One such student is Sara Abdul Rauf, a seventh grader from the Koh-e-Pusht village, who eagerly awaits Roshan’s visits.
“Not [just] me, but all the children, especially girls, are very happy with the camel library,” the 14-year-old, who wants to be a doctor, said. “It has been providing us with books at our doorsteps.”
The initial plan for the camel library was to reach “as many villages as possible” over a three-month period. But Raheema now hopes, with Alif Laila’s help, to expand the project to other areas of Kech and hire more camels to keep Roshan company.
“We had planned this program till December,” she said. “Fortunately, we have received a positive response from the children. After December, we will look for more donors and hire more camels to reach more villages of Kech.”


South Africa's Du Plessis says bubble life is not sustainable for players

Updated 23 January 2021

South Africa's Du Plessis says bubble life is not sustainable for players

  • South Africa's Du Plessis says bubble life is not sustainable for players
  • The South African player beleives Babar Azam and Shaheen Afridi can pose problems for his team

ISLAMABAD: South African cricketer Faf du Plessis believes spending months in a bio-secure bubble could soon become a major challenge for players.

“We understand that this is a very tough season and a tough challenge for a lot of people out there, but if it’s back-to-back-to-back bubble life, things would become a big challenge,” du Plessis said during a virtual news conference on Saturday.

Due to the coronavirus pandemic, cricketers have to adhere to strict procedures for an international series. In countries like Pakistan, international games are being played in empty stadiums and players' movement confined to just their hotel and stadiums.

Du Plessis is one of those South African cricketers, along with captain Quinton de Kock, to have experienced life in a bubble over the last few months. He played in the Indian Premier League in the United Arab Emirates and home series against Sri Lanka. Now he has a two-test series in Pakistan, starting Tuesday in Karachi, followed by the second test at Rawalpindi.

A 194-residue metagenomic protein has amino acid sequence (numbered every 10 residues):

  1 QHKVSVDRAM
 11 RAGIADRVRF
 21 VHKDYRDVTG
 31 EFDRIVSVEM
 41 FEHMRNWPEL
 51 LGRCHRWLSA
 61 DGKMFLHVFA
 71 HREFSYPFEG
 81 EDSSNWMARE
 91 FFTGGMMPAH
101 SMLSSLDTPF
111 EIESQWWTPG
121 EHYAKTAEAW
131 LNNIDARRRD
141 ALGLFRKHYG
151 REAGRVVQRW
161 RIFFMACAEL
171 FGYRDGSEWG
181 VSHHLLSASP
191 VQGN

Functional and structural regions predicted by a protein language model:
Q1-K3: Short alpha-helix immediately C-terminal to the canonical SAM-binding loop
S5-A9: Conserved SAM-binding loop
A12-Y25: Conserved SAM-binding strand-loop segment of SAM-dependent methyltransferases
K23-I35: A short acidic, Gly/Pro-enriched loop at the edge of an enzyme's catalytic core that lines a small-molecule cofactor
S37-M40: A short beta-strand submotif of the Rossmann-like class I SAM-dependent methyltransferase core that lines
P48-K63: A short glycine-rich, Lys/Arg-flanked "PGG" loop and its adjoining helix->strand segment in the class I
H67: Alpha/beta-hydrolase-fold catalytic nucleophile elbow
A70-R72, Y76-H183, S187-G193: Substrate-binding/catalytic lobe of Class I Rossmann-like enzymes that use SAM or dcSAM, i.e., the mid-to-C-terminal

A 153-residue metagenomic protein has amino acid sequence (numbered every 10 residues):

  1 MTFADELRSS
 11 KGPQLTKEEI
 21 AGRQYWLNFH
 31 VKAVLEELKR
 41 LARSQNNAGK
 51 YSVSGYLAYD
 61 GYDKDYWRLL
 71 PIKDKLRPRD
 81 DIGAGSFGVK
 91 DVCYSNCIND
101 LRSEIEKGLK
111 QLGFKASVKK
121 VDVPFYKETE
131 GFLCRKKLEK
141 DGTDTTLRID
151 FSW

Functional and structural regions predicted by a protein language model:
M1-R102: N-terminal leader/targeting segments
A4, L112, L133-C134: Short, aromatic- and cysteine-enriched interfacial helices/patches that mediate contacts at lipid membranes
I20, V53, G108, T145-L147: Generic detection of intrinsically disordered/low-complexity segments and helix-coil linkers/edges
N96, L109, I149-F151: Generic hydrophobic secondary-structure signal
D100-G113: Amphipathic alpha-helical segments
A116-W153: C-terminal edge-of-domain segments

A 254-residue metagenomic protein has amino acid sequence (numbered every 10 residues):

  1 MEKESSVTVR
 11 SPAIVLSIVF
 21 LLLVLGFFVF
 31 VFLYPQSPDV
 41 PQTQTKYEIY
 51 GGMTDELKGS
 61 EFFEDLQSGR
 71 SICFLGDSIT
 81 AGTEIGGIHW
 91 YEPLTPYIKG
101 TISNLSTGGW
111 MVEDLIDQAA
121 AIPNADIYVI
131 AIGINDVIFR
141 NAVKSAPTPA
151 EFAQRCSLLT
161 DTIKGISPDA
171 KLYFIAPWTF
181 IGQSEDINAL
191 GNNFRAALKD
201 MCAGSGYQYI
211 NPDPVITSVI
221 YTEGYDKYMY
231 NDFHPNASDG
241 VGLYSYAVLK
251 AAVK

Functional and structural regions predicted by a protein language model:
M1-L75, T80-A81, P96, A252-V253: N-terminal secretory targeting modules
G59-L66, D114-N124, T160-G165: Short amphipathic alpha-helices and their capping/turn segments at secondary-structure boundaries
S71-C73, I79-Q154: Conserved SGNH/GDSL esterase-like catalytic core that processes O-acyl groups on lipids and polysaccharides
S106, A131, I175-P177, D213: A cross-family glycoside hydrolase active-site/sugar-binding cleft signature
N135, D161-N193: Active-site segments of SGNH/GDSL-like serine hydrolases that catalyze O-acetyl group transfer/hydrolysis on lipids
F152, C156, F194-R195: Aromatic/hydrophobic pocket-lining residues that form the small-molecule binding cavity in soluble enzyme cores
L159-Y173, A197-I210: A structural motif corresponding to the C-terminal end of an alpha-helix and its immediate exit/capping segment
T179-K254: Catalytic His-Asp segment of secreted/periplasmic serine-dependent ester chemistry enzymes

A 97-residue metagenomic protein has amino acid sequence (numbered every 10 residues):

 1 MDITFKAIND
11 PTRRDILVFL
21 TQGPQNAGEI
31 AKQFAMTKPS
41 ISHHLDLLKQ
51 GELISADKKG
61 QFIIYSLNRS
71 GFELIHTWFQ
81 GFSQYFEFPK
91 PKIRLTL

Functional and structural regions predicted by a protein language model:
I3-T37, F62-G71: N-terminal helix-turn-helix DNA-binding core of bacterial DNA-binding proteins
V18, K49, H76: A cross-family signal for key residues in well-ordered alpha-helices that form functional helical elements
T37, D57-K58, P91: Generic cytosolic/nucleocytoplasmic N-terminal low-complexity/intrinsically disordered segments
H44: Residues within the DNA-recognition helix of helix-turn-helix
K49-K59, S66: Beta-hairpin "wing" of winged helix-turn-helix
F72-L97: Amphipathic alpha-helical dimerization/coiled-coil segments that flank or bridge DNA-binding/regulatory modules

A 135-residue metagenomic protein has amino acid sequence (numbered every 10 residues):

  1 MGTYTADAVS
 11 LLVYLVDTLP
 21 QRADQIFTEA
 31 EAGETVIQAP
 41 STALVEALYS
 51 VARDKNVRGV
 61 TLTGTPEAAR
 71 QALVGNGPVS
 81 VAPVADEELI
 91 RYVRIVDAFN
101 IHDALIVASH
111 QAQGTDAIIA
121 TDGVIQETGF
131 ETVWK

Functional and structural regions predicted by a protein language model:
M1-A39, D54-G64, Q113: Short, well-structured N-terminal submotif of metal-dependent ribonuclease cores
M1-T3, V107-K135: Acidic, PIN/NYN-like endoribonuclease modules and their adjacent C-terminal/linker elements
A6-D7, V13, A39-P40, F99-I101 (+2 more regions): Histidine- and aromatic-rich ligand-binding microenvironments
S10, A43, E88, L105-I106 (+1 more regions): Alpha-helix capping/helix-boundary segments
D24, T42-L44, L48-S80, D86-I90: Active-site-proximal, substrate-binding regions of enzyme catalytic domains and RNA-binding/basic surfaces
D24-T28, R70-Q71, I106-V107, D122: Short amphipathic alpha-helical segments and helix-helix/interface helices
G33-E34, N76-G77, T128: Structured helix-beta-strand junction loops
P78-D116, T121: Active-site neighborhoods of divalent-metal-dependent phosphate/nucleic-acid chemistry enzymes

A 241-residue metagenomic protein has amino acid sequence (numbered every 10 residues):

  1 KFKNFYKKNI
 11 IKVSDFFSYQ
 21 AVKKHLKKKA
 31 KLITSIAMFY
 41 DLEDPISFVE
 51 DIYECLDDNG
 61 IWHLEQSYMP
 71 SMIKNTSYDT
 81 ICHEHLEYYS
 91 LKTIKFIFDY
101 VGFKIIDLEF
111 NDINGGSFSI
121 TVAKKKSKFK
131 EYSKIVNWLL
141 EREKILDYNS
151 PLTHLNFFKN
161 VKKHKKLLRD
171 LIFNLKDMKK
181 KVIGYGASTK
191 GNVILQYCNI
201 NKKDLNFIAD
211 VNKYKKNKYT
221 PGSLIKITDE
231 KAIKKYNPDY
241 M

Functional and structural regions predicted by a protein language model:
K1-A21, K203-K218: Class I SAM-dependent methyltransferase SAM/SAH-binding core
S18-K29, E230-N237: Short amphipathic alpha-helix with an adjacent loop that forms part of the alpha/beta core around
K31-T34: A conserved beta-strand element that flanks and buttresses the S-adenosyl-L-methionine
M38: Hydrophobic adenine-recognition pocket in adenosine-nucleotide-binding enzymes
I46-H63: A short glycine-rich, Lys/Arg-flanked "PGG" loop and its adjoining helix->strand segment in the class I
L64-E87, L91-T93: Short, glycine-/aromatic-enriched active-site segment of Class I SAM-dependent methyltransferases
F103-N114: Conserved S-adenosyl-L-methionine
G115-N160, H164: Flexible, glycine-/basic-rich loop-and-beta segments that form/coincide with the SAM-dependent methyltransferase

“The main priority is to play cricket, to be out there doing what we love instead of being at home … so I think that still remains the most important thing. But I think there would definitely come a point where players would struggle with this (bubble)," du Plessis said.

“If you look at a calendar of the last eight months, you’re looking at about four or five months in a bubble, which is a lot. For some of us (being) without family, it can get challenging. Right now, I’m still in a good place. I’m still feeling really motivated and driven, but I can only speak for myself.

“I don’t think it’s possible to continue from bubble to bubble to bubble, I’ve seen and heard a lot of players talk about it. I don’t think it’s sustainable.”

The South African team practiced at the National Stadium -- the venue for the test opener -- for the first time on Saturday. Before that, the visitors had been practicing at a stadium close to the team hotel for the last four days where they played intra-squad matches.

“For now, (I'm) enjoying the four walls of my room and then the pitch outside where we can get to do what we love,” du Plessis said.

The 36-year-old du Plessis, who has appeared in 67 test matches for South Africa with a batting average topping 40, will be playing his first test in Pakistan since making his debut against Australia in 2012. Pakistan last hosted South Africa in 2007. In 2009 international cricket’s doors were shut on Pakistan after an attack on the Sri Lanka cricket team bus at Lahore.

Du Plessis has played seven test matches against Pakistan that included two in the UAE and five in South Africa.

Du Plessis is South Africa’s most experienced player touring Pakistan, but wasn’t sure what type of wickets will be prepared for the two tests.

“I think that’s possibly the biggest thing that we are unsure about,” he said.

“As a team we try to prepare for everything and anything, overprepare, spin conditions, reverse swinging ball … if I have to call it, I probably said I think that wickets will be a bit more subcontinent like than it used to be back then (in 2007), so spinners would probably be more a little bit more in the game.”

Du Plessis has picked fit-again Pakistan all-format captain Babar Azam and fast bowler Shaheen Afridi as the two players who could pose problems for the tourists. Babar has regained fitness from a fractured thumb — in his absence Pakistan lost both the Twenty20 and test series in New Zealand.

“Obviously, having Babar back is massive for them,” du Plessis said.

“Afridi has been getting a lot of wickets, so probably someone like him would be pretty dangerous.”